Posted by: Gregory Hall on Jan 25, 2017

Contributed by Gregory A. Hall Attorney at Law


If the Office of Workers Compensation Programs (OWCP) denies a FECA claim, the District Office’s decision should clearly state the reasons why the claim was denied. A common reason for denial is that the evidence submitted by the claimant does not satisfy the claimant’s burden of proof. Often a claim is denied because the medical evidence does not establish that the claimant’s medical condition was caused by a compensable (or work-related) factor. The OWCP requires the claimant to submit a report that provides medical rationale. A doctor’s report has to do more than state that the claimant’s medical condition is work-related. The OWCP requires a report that explains how the claimant’s work duties (or other compensable factors) contributed to or caused the medical condition.



If the OWCP denies a claim, the claimant should be provided notice of three rights of appeal: 1) Appeal to the Branch of Hearings and Review; 2) Appeal to Employees’ Compensation Appeals Board (ECAB); or 3) Reconsideration to the District Office. Deciding which appeal right to pursue is important and should be discussed with a competent FECA attorney. It is important to timely submit your appeal.



A claimant may request a hearing to challenge the denial of his or her claim. A claimant has only 30 days from the date of the Decision to request an oral hearing or a review of the written record. Hearings are often useful because a Hearing Representative from outside the District Office that denied the claim will evaluate the Decision. The claimant may submit new evidence at the hearing, either through live testimony or documents. The Hearing Representative will usually ask questions. Oral hearings are particularly useful if there is some question over how a certain incident occurred. In addition, oral hearings are helpful to advance legal arguments and to define the issues. If the claimant opts to waive his/her right to appear before a Hearing Representative, a claimant may also request that the Branch of Hearings and Review conduct a Review of the Written Record. Unless a decision is reversed, a claimant will only have one chance at a hearing (that is not the case with the other two options below).



A claimant has one year from the date of the Decision to file a Request for Reconsideration. The Request for Reconsideration must be received by the OWCP within the one year deadline. A Request for Reconsideration must be supported by new and relevant evidence and/or a new legal argument not previously considered by OWCP in its Decision denying the claim. Reconsideration Requests are handled by senior or supervisory claims examiners located in the same District Office that issued Decision denying the claim.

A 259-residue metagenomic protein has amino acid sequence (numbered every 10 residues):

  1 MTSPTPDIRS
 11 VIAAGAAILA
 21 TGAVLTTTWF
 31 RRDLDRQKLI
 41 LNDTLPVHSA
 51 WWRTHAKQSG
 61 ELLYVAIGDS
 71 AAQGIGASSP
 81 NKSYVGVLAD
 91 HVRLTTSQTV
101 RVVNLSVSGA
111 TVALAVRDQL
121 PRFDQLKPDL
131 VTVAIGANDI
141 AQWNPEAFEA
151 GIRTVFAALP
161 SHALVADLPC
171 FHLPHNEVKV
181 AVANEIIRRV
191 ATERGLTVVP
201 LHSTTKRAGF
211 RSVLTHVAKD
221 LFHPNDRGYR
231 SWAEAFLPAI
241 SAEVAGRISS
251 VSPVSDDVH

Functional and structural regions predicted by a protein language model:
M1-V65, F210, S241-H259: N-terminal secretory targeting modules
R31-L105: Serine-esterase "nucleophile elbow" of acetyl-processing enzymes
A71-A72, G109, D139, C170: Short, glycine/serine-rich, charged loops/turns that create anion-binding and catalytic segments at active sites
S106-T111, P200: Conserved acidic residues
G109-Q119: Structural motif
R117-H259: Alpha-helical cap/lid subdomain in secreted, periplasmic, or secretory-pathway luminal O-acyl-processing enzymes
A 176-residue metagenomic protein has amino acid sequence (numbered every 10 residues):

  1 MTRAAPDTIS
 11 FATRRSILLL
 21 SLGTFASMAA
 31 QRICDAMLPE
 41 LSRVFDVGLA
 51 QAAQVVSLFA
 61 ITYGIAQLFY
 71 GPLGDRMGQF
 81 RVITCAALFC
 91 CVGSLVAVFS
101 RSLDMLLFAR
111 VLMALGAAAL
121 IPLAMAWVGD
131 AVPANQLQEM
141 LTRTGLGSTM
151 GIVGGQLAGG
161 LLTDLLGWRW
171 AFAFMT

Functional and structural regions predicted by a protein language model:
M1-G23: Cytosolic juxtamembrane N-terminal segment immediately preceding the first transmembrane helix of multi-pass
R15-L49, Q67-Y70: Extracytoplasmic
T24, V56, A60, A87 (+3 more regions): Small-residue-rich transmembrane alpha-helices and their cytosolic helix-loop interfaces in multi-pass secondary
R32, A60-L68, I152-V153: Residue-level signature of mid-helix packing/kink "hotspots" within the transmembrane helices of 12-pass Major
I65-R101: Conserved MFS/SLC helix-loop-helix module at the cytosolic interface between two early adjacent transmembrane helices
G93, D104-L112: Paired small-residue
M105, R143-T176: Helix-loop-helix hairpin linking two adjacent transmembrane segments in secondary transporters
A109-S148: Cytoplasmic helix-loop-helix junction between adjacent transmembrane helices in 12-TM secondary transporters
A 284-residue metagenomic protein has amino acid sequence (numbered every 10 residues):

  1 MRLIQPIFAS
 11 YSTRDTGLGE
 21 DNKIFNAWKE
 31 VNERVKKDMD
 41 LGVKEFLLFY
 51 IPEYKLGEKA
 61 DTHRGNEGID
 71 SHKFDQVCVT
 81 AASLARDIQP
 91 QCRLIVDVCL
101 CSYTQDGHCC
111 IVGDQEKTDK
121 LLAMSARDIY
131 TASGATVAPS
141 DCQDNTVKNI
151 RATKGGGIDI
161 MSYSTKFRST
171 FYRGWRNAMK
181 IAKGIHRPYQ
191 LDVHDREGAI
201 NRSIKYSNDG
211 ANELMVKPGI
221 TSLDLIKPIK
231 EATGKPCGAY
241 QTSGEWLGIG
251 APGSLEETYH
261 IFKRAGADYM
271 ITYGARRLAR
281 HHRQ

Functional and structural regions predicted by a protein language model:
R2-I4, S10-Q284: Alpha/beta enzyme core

A claimant may appeal any Decision issued either by the District Office or the Branch of Hearings and Review to the ECAB. In conducting is review of the case, the ECAB will not consider new evidence. Therefore, the only time to file an appeal to ECAB is if there is no new evidence that would support a claimant’s claim. ECAB appeals make sense if there is no new evidence or if the claimant is alleging that OWCP failed to follow its own procedures.

It seems obvious that the claimant needs to provide evidence to prove entitlement to OWCP benefits, but by reviewing the Orders and Decisions issued by the Employees’ Compensation Appeals Board (ECAB) one can readily see that many claims are denied for lack of sufficient evidence. This is true even where the ECAB appeal has been handled by an attorney. There are very few circumstances were an ECAB appeal should be made where the evidence of record fails to establish the necessary elements of a claim. ECAB Decisions are posted on the ECAB’s website at: http://www.dol.gov/ecab/decisions/main.htm


In evaluating your appeal rights, carefully consider what new evidence you can submit in support of your claim. However, before you can ascertain the value of any new evidence, you first have to understand the legal issues. You should consult with a qualified FECA attorney to determine which appeal option would afford the greatest likelihood of a successful appeal.

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